(Minghui.org) The Minghui website needs submissions from every disciple in the mainland. Whether the article is meant to expose the persecution, document righteous thoughts and actions, report on the development of Fa-rectification, share experiences, or exchange understanding on the Fa principles, they are Dafa disciples' valuable treasure. They will be published as soon as the editors are able to, so as to suffocate the evil, encourage fellow cultivators, help the world learn the facts, and record this special chapter in history.
However, after some practitioners submitted their articles to Minghui, they noticed that they were not published as expected. Puzzled, they let the matter go unresolved. In order to make it easy for everyone to better organize information and confirm the whereabouts of their submissions, we'd like to communicate the following:
1. The article has been published, but there were changes to the title and/or the content (to make it more suitable for readers to learn the facts), so the article cannot be located when the contributor tries to verify that his or submission has been accepted.
2. When submissions are short and lacking in details, we usually try to compile several such submissions into one article and publish them with a new title. The new title of the compiled material may not indicate if one's article is included in it. Incidents of karmic retributions and comprehensive news from the mainland are the most common compilations.
3. Some brief submissions might duplicates of already published news with not enough facts to warrant an independent article, so the editors may choose not to publish for the convenience of the readers.
4. Some articles cannot be published due to quality issues.
For example, some articles exposing the persecution lack basic information, such as time and place. Some include specific locations (village and town), but no province or city, which is difficult to verify from other sources.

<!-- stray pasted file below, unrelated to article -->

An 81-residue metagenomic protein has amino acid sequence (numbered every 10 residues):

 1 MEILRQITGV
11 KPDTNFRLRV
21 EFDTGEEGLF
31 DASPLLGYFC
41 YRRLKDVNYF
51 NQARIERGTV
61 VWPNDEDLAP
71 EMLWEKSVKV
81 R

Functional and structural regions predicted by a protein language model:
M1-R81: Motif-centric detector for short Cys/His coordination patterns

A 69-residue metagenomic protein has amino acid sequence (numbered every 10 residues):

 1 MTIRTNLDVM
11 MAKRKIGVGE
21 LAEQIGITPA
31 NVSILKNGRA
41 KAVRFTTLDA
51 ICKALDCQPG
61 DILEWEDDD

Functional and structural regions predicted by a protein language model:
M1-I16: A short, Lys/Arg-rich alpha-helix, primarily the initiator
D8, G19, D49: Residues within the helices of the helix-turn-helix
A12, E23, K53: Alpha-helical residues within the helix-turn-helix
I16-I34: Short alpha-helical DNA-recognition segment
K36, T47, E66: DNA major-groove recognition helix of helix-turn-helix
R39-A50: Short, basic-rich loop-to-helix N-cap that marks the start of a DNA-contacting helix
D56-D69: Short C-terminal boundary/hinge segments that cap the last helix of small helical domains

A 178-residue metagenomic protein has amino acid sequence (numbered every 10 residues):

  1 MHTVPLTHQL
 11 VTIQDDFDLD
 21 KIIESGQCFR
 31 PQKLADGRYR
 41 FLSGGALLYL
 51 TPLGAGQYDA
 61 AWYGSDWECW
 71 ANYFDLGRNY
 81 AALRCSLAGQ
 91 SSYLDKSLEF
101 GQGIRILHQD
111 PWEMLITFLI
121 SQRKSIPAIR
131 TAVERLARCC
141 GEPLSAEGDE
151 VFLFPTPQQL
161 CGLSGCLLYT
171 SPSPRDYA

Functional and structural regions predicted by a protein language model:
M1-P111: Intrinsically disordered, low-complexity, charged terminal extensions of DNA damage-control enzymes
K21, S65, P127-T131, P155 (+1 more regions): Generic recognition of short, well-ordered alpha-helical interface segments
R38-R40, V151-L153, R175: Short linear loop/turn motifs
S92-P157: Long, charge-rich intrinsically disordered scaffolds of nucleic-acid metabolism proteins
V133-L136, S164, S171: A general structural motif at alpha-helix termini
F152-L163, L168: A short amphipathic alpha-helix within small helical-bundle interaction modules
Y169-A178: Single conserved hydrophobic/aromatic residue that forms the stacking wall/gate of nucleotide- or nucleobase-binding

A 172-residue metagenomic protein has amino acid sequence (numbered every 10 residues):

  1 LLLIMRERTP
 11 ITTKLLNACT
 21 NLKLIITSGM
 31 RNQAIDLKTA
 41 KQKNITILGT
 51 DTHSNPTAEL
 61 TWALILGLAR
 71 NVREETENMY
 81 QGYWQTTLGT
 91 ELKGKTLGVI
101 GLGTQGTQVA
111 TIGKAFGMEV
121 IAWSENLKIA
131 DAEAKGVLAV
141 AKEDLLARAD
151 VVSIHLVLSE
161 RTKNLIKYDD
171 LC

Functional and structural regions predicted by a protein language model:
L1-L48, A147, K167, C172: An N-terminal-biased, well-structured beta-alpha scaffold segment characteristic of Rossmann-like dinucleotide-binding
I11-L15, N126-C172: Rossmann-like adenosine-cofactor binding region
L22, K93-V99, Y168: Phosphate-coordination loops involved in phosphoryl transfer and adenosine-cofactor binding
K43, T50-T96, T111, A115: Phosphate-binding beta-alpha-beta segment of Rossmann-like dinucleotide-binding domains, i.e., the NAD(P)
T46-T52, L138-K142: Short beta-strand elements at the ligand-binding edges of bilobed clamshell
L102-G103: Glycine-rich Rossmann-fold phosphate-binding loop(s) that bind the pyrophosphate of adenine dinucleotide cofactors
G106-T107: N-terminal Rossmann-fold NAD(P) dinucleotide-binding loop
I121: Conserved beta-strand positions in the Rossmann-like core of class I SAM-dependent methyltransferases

Some information about disciples being tortured to death does not give details on the person's age, profession, home address, date of death, and specific circumstances of the persecution, but only says, “died unjustly.”
Cases of practitioners illegally subjected to forced labor do not provide the exact name of the forced labor camp.
Out of concern for the safety of the person concerned, too many of the basic details are omitted, such as the victim's real name, profession, and place of residence.
Some practitioners assume that practitioners' hearts are interlinked and that we will all understand everything with a hint and therefore leave out the actual location and other elements in their submissions. This information can be important for practitioners in different regions to learn the facts. Their submissions also ignore the fact that each and every bit of news and article published on Minghui needs to meet the needs of three categories of readers: practitioners, the world's people, and the evil. In telling fellow cultivators their heartfelt words, it is sometimes hard for the reader to figure out the sequence of events.